Hugues Audouard Freelance web designer and wordpress consultant

How to maintain a WordPress website

What does it actually take to maintain a WordPress website ?

In this article I look at the activities involved in maintaining a WordPress website. This article is aimed primarily at “non-technical” users so explanations are kept as simple as possible, with reference to more advanced materials where appropriate.

Backup and Restore

A solid backup strategy is the first basic level of protection for any website. Why have a backup ? Simply for that “bacon saving” moment: to retrieve content accidentally deleted by a user, to recover your website after a software update has gone wrong and ‘broken’ your site or, following a security breach, to restore your site to an earlier version before it became infected.

There are 2 types of backups. It is good practice to have both types set up:

Type 1: Host server backup

Most good hosting providers make automated backups of your website at regular intervals. The hosting provider I recommend, Siteground, for example offers daily backups, maintained for 30 days and with a one click restore facility, through its GoGeek package.

Relying only on your hosting provider for backup does, however, mean you won’t have access to backups older than 30 days (or even as little as 7 days for some hosting providers). What if you only become aware of a problem on day 31 (or day 8) ? What if your server suffers a catastrophic failure and your host loses your backup ? What if you only need to restore certain files and not the whole website ? Which is why also having a “local backup” is important:

Type 2: Local backup

These are backups taken by the user and stored on a local computer or a cloud service such as Dropbox or Google Drive. Local backups can be taken in two ways:

  • Manually via FTP (File Transfer Protocol) for files and phpMyAdmin for the database, which requires a degree of technical knowledge
  • Using a premium plugin, managed from the WordPress dashboard (recommended)

I implement a plugin called UpdraftPlus for all the sites I manage. A stand alone licence typically costs £54 p.a. although they also have a free version with more limited features. There are of course a number of other backup solutions in existence. This article by wpbeginner reviews 7 of the most popular WordPress backup plugins.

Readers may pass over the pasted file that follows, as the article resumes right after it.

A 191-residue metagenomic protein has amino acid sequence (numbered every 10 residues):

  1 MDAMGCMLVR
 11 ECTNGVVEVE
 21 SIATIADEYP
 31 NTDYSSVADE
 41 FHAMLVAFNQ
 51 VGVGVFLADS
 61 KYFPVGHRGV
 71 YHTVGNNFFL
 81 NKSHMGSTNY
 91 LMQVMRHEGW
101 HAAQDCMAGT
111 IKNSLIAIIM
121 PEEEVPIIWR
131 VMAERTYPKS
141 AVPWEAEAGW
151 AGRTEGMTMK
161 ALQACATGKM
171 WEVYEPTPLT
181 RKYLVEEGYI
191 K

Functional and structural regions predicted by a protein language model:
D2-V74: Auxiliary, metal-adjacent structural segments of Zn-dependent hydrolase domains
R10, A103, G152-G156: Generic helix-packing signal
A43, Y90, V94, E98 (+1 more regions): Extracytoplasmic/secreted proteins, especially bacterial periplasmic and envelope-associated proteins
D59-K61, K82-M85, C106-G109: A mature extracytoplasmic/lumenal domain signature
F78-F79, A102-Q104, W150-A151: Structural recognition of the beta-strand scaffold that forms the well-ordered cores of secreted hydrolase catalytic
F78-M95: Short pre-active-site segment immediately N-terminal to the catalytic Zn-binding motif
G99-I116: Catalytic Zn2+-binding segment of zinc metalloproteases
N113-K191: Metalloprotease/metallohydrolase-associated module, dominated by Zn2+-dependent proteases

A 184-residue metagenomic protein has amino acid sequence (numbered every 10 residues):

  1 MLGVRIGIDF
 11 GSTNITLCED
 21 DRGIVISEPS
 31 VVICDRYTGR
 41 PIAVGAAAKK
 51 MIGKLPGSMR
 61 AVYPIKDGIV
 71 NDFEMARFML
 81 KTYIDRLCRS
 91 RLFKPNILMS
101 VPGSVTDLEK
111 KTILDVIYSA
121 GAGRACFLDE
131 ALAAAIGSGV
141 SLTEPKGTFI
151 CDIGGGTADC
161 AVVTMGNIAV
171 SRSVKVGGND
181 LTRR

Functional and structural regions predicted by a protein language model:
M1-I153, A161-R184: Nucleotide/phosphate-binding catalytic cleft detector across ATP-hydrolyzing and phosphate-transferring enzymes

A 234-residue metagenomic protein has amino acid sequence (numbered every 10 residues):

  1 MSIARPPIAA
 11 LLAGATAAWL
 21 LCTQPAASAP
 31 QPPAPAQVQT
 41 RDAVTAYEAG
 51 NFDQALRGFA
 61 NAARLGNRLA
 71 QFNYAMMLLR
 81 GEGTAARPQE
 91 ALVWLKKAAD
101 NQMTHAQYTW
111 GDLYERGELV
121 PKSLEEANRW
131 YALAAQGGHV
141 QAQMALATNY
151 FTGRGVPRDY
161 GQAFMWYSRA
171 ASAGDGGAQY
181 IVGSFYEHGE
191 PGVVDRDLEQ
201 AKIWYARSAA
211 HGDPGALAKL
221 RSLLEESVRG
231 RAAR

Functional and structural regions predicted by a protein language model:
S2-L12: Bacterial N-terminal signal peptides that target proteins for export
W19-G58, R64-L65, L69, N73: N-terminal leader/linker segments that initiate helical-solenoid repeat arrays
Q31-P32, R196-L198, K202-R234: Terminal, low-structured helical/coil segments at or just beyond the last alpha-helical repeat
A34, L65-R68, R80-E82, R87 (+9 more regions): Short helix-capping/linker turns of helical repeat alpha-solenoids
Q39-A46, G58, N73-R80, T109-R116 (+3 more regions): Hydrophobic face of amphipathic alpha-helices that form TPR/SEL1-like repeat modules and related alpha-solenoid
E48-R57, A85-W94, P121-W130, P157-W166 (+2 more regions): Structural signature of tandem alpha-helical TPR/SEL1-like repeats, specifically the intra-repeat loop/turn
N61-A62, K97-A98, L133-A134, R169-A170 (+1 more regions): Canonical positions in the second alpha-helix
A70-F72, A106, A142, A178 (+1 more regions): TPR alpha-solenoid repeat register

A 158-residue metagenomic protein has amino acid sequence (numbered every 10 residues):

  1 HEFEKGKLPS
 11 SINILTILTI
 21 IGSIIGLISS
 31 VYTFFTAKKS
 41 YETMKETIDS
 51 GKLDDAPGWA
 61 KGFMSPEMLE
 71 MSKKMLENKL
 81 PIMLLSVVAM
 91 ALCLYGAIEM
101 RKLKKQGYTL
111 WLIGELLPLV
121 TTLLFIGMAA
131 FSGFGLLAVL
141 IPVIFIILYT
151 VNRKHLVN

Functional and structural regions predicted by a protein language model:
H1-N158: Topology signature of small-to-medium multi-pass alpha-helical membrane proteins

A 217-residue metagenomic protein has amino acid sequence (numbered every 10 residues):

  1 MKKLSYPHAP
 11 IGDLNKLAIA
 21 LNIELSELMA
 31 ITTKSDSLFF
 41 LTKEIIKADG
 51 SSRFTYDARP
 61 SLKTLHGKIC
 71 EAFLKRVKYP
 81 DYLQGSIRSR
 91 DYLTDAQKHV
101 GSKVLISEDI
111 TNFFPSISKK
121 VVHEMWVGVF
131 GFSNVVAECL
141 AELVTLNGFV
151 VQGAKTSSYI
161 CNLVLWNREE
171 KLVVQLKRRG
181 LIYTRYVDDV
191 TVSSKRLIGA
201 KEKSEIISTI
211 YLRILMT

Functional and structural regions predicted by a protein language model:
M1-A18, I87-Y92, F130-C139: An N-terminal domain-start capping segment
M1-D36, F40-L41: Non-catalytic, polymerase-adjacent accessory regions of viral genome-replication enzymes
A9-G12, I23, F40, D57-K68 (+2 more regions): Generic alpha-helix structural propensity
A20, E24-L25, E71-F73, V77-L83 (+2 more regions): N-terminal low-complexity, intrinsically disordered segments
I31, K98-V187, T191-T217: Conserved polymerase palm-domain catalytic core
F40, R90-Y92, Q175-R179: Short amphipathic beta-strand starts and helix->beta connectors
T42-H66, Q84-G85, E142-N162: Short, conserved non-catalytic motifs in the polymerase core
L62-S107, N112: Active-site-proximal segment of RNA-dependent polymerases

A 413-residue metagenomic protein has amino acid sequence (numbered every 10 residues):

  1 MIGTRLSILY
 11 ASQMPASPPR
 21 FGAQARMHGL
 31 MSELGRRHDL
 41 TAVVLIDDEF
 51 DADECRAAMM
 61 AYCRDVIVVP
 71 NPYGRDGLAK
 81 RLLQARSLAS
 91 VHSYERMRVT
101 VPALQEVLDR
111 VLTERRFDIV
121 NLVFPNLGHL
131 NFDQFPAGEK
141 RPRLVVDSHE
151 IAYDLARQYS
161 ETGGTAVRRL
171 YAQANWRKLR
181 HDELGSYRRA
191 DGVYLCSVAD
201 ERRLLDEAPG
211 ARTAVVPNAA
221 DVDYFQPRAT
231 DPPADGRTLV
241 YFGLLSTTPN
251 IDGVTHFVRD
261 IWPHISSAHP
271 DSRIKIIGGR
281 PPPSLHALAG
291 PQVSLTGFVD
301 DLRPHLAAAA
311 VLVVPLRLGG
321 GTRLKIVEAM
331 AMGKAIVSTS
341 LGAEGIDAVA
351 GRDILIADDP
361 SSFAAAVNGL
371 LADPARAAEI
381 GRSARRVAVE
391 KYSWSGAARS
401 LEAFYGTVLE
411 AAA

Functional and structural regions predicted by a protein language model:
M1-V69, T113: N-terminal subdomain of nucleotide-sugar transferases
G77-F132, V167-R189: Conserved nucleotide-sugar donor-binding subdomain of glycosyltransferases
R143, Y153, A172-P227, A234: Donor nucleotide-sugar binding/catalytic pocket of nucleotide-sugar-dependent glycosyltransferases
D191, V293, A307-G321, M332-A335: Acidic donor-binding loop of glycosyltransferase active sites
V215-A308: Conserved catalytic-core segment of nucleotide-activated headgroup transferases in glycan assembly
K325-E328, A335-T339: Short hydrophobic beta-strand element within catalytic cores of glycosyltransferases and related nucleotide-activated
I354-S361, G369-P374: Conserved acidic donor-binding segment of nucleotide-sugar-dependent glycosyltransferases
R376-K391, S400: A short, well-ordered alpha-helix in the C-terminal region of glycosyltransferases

Tip: Having a backup and restore strategy is essential, but a backup strategy is only as good as your backup tools, which will need to be reliable and easy to use when the time comes to restore…and believe me, the time will come at some point !

Security

Beyond the basic precautions which can be taken to minimise security risks for your website, it is highly recommended that you install and configure security software on your WordPress site which helps prevent attacks and scans your site regularly for potential security breaches. A very good option is Wordfence which comes as a free or premium version, depending on security features required. The software sends the user email notifications of any potential security breach which may require action to be taken (e.g. blocked attacks, modified files on your website, software updates required). For more information on how Wordfence works to protect your website you can look at this info graphic.

Other good options include iThemes security or Sucuri Website AntiVirus.

Tip: It is a good idea to subscribe to a couple of the well known security blogs in order to be alerted early about any new WordPress security issues. For example, https://www.wordfence.com/blog/ or https://blog.sucuri.net/

A quick reminder of some of the most basic security precautions

  • Keep your WordPress software version, themes and plugins up to date
  • Use very strong passwords and non-obvious user names
  • Don’t login in to your WordPress dashboard on a public, unsecured wifi network – or use a VPN service
  • Have up to date anti-virus software on the computer you use to access your WordPress dashboard
  • Only install reputable and well maintained themes and plugins

Uptime monitoring

There are a number of external services, either free or paid, which can be set up regularly to monitor when your site is down. These services work by “pinging” your website at regular intervals and sending an email notification if the site is down. You can then take action to troubleshoot the issue (generally by contacting the hosting provider first) to investigate and minimise downtime.

Here are a couple of options worth checking out: Uptime Robot (free or paid) and Pingdom (paid)

Software updates

Your WordPress website uses 3 types of software to function:

  • WordPress itself
  • Your “theme” – this, broadly speaking, drives the look of your website
  • “Plugins” – these drive some of the functionality of your website